Computer Programming School Moving From Soho to Renovated Downtown Brooklyn Building

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The Recurse Center, an organization that provides educational retreats for computer programmers, is relocating its operations from Soho to a newly renovated office building in Downtown Brooklyn, Commercial Observer has learned.

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The Recurse Center signed a 10-year deal last month for 10,000 square feet of space spanning the entire fourth and fifth floors at 397 Bridge Street, a nine-story, 45,000-square-foot property between Fulton and Willoughby Streets. The organization, formerly known as Hacker School, is expected to move into its new digs this fall from its current 5,000-square-foot location at 455 Broadway in Soho.

Asking rent at 397 Bridge Street was in the mid-$50s per square foot, according to the brokers on the deal. David Baker and Charlotte Sardet of Baker New York represented the tenant in the transaction, while Jack Laboz handled the deal in-house on behalf of the landlord, the Laboz family-led real estate investment firm United American Land (UAL).

UAL is currently at work on an expansive renovation of 397 Bridge Street, a former factory building built in 1906. Upgrades include a new lobby and elevators as well as new “factory-style” windows meant to maximize natural light, Laboz told CO. He declined to disclose the cost of the renovation.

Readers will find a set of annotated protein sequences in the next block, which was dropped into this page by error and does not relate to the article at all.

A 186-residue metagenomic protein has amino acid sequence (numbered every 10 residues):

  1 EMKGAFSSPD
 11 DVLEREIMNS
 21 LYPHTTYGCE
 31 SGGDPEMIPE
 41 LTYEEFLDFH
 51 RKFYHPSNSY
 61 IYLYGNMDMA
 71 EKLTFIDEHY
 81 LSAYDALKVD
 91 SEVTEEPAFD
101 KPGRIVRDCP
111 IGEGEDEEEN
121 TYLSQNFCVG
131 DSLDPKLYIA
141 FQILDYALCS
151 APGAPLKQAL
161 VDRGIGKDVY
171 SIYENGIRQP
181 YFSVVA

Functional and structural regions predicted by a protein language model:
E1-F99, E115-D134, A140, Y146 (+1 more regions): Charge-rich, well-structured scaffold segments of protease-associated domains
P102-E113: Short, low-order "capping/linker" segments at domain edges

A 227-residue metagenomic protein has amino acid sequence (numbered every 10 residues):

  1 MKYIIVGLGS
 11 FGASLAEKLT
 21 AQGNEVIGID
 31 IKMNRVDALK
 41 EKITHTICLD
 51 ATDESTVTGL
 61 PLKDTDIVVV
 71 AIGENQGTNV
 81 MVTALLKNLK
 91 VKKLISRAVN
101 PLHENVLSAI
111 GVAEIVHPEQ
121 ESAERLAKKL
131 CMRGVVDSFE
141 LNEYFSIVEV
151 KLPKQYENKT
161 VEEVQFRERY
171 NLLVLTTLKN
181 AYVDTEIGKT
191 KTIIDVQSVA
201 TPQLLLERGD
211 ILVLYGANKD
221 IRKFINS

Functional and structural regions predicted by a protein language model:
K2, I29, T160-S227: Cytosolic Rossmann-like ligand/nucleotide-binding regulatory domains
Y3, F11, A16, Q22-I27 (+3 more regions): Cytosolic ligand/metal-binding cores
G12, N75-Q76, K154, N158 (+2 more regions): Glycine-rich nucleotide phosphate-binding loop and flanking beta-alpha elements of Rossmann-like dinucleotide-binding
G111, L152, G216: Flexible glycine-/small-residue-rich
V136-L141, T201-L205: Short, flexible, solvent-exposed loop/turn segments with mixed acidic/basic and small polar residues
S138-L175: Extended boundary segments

Work is slated for completion in September, Laboz said, with The Recurse Center due to move in shortly afterward. The organization is the first new tenant at the revamped property, which UAL emptied out in order to pursue the renovation.

In a statement, Baker said 397 Bridge Street’s “high ceilings and great natural light were what set the building apart from others in the area”—a sentiment echoed by Laboz, who said the loft-like, “Soho-style” building “offers something different” from much of Downtown Brooklyn’s existing office supply. UAL is also providing The Recurse Center with a turnkey buildout of its new space.

The organization’s move out of 455 Broadway is motivated by the need for a larger space, as well as Soho’s high office rents and scarcity of available space, Baker said. In addition to Downtown Brooklyn, The Recurse Center considered taking space in Dumbo, Brooklyn and Manhattan’s Financial District.